Thursday, August 2, 2012

Gang violence escalates between Major Gifts and Annual Giving for control of the donation trade



Metro Police say the street violence gripping the city is a war between rival fundraising gangs vying for control of the donation trade.

In the latest act of violence, a group of attackers believed to be members of the Major Gifts Crew wrecked a clubhouse belonging to leaders of the Annual Giving Gang last night. Four people were reported injured and several retail shops were damaged in the altercation. Since the street war between the two fundraising gangs began three months ago, more than 70 people have been hospitalized and 2 have made planned gifts in their wills earlier than they anticipated.

“This is a war. There’s lots of money on the street. And both of these gangs want to control the donation trade. It’s hard to say who will come up on top, but I know that there’ll be more blood on the street before this war is done,” said Police Chief Dibble Brewer.

The two gangs used to be part of the same organization. Rivalries between their leaders over who raised the most donations led to a falling out. The Annual Gifts Gang starting asking for donations of more than $10,000. The Major Gifts Crew countered by asking their larger donors to continue to make yearly donations. Violence soon began as fundraisers on both sides started asking the same people for money.

Both groups briefly united a few weeks ago to drive the Gala Events Tribe out of town. The Tribe's plans for a mega-fundraising dinner was thwarted after the Crew and the Gang burned their themed-dinner decorations sets and roughed up their volunteer committee.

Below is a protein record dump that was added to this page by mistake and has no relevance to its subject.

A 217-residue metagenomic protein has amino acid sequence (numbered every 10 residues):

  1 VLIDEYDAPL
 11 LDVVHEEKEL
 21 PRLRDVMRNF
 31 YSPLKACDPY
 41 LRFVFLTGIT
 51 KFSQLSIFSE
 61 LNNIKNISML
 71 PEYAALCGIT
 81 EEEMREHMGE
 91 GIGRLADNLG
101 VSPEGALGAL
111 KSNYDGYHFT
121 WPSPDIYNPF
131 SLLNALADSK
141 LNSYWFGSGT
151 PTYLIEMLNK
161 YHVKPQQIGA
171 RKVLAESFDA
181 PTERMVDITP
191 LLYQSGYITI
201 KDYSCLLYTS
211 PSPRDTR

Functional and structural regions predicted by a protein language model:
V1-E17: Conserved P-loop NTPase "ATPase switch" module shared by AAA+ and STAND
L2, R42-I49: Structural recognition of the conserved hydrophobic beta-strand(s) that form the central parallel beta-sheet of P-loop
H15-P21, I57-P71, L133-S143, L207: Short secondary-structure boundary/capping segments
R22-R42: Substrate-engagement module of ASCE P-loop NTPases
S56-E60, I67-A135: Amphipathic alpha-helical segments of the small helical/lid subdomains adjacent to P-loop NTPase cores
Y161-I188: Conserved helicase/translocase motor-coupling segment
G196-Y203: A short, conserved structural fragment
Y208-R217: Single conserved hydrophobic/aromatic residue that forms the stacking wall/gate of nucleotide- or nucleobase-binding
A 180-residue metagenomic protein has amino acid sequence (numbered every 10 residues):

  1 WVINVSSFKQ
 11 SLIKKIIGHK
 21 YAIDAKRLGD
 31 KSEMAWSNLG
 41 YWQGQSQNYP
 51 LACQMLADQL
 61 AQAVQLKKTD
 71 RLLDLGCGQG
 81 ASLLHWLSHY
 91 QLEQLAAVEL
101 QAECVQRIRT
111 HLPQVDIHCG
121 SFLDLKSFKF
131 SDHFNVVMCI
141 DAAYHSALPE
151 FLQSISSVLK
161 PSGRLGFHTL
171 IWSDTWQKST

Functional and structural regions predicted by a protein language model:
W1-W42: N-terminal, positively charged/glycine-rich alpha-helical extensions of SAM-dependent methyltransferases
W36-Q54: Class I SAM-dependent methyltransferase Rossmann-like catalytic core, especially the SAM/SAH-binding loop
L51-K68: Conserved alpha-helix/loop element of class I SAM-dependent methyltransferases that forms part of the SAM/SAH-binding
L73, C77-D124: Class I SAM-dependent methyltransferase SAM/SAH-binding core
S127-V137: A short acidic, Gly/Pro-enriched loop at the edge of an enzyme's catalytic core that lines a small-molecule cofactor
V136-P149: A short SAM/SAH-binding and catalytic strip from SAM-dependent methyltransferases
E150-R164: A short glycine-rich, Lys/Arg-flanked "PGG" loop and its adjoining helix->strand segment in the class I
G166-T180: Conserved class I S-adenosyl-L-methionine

Metro Police have formed a special “Gangs & Donations” squad to combat the violence. They have begun targeting key leaders on both sides and raiding their headquarters. In the last week, more than 15 top fundraisers from both gangs have been arrested and 13 illegal fundraising operations have been closed. But Brewer says he expects the violence to continue.

Community leaders blame the easy money of fundraising and the glamour of the gang life.

"I know some of these boys and girls. They used to be so nice. They'd help you with your groceries and walk your dog for you," said long-time community activist Semple Doggonico. "Then they got hooked on fundraising and overnight they turned into the people that only Satan could love. That's what fundraising does to people."

“These fundraisers have no decency, no morals. They’ll stop at nothing to get more donations than their rivals. Both sides are well armed with brochures and social media. I don’t see the violence subsiding any time soon,” said the Chief.

Police say the Major Gifts Crew appear to have the upper hand in the street war. The Crew has raised the most money. However, the Annual Giving Gang appears to have the bigger donor network.

Mayor Turner Snidely has called for an end to the violence and has introduced a new anti-fundraising-gang project designed for areas of the inner city. City Council has allocated more than $3.5 million for more athletic programs and pottery classes at local community centres.

“We’re hoping that we can keep these gang members off the streets with programs aimed at keeping them in community centres,” said Mayor Snidely. “We know that the street life of a fundraising gang can be very charming, but we hope they choose to do basket weaving instead. No one gets killed when you create a basket and you can put some real cool things in it.”